Fishermen's News - The Advocate for the Commercial Fisherman

By Chris Philips
Managing Editor 

Conflict Resolution

 


Last month an Oregon fisherman was found not guilty in US District Court of "assaulting, impeding and interfering with" a federal fisheries observer while at sea in 2014.

The judge ruled that although the fisherman had allegedly berated the observer and jabbed him with his finger, his actions did not rise to the force sufficient under the law.

The fisherman, the deck boss of a groundfish trawler in Astoria, had been arrested in mid-August by Oregon State Police and a special agent and enforcement officer from the National Oceanic and Atmospheric Administration.

The fisherman, whom the observer claimed poked him in the shoulder, was charged with a federal misdemeanor violation of the Magnuson-Stevens Fishery Conservation and Management Act, which NOAA says prohibits forcible assault, resistance, opposition, intimidation, sexual harassment, bribery or interference with a fishery observer. If found guilty, the fisherman could have faced up to $100,000 in fines and up to six months in prison.

The National Marine Fisheries Service provides a curriculum for observer training, starting with first aid, with a suggested training time of 60 minutes. Harassment training receives a further 45 minutes, in which an observer will "be able to recognize harassment, minimize its effects, and know what actions should be taken." The conflict resolution training is another 60 minutes, and trains the observer to be able to "recognize the potential of conflicts, the impacts they may have on performing assigned tasks, and describe ways to minimize them." Every trawler boat in Astoria has a full-time observer.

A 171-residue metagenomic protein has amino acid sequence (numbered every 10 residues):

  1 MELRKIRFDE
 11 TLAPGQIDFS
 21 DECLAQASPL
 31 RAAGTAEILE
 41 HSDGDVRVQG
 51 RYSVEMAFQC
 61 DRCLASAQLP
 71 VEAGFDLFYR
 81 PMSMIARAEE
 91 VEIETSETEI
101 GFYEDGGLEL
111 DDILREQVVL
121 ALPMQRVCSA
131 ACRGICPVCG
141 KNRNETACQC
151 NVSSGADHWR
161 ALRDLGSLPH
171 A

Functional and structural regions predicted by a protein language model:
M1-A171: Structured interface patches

In an interview with The Daily Astorian of Astoria, Oregon, the fisherman said the dispute revolved around the handling of a 20-pound halibut. The fisherman, a deck boss since 1986, said he was worried the observer was in an unsafe position on the boat, and tried explaining that to him. He insists he never touched the observer.

The fisherman has not fished since he was arrested, and is now waiting for an opening on a boat to get back to work.

We will not name the fisherman here, to protect his privacy and to give him a chance to have a good working relationship with future fisheries observers. It should be noted that NOAA named him in their press release at the time. Nor will we name the observer, whose irritation at being allegedly poked in the shoulder with a finger was considered justification for the arrest of the fisherman and his subsequent 7 months of unemployment.

In a future issue, we'll look at how observers are assigned and trained, and how their performance is measured. If you have questions, comments or observer stories, share them with us, and we'll pass them on to NOAA.

 
 

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